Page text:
The bankers' opening statements were defensive: thanking the government for their rescues, excusing regulators, blaming interest rates, talking about the need for new rules in their industry. They are doing their best to concede to basic regulatory plans that seem inevitable -- a federally regulated clearinghouse for standardized derivatives, for instance. But the first interrogation between Chair Phil Angelides and Goldman Sachs CEO Lloyd Blankfein quickly became contentious (these quotes are a little rough but capture the discussion).
Angelides asked about Goldman's practice of selling sub-prime mortgage securities while simultaneously betting they would fail. While Blankfein admitted that this was "improper," he defended it because it was the behavior of the market. As a "market maker," Blankfein claimed it was his firm's job to buy and sell any securities their clients instructed them to, but their own risk management responsibilities required them to short these securities in order to protect Goldman Sach's balance sheet.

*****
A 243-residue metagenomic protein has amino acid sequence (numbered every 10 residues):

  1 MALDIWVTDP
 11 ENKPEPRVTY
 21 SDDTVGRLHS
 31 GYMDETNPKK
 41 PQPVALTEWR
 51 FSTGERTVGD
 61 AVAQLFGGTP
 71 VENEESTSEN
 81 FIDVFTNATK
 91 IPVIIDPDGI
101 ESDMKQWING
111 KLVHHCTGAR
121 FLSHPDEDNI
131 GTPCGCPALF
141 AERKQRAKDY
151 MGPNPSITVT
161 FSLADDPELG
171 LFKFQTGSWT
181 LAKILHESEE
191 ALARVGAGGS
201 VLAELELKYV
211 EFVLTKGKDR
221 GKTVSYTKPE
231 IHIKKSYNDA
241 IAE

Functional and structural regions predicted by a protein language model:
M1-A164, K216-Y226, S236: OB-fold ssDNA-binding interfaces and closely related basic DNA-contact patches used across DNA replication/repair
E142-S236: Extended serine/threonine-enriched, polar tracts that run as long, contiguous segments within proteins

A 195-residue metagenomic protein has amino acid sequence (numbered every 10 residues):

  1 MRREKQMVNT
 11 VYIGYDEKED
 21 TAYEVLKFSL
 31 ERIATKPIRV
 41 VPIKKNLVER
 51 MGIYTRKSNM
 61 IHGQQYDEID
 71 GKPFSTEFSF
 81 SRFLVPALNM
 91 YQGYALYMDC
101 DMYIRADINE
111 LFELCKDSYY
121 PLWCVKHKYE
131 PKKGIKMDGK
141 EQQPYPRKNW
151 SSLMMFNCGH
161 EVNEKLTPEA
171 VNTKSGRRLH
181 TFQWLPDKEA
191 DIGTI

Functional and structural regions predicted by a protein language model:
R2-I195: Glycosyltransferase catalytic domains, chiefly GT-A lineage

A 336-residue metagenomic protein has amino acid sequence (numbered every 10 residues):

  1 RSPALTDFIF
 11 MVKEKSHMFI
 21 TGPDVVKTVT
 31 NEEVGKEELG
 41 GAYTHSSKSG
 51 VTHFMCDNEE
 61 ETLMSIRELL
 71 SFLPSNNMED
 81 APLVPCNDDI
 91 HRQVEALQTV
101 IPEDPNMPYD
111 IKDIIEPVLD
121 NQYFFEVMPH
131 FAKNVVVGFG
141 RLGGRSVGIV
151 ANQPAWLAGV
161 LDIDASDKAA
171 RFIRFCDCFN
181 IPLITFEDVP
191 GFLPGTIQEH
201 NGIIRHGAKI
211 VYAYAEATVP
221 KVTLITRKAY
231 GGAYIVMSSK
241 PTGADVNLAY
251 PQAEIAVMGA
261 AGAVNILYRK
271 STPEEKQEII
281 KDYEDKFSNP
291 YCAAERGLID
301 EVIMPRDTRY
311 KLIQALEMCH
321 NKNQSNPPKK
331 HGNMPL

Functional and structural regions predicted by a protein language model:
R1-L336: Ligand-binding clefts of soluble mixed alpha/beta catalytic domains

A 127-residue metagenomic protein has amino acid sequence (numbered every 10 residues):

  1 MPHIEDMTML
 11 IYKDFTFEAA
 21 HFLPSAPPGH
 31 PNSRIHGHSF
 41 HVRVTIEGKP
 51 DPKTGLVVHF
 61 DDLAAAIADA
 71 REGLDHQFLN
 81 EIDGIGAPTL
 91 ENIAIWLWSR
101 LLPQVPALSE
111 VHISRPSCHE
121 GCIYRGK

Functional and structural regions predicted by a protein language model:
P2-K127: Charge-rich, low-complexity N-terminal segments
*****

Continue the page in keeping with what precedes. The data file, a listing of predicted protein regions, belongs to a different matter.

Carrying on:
Angelides wasn't impressed: "It sounds to me a little like selling a car with faulty brakes, and buying an insurance policy on the buyer of that car. It doesn't sound like a good practice for the market." When Blankfein claimed that his firm was dealing with professional investors who should know the risks, Angelides dismissed him briskly, saying that "these are pensions of police officers."
Next up is Vice Chair Bill Thomas, who is now demanding that the four bankers answer in writing all of the questions proposed yesterday by Andrew Ross Sorkin, and saying that all Americans should submit questions via e-mail to him at the committee so he can ask them of the witnesses. Good start.
Also, I'm live-tweeting the hearing here.
-- Tim Fernholz
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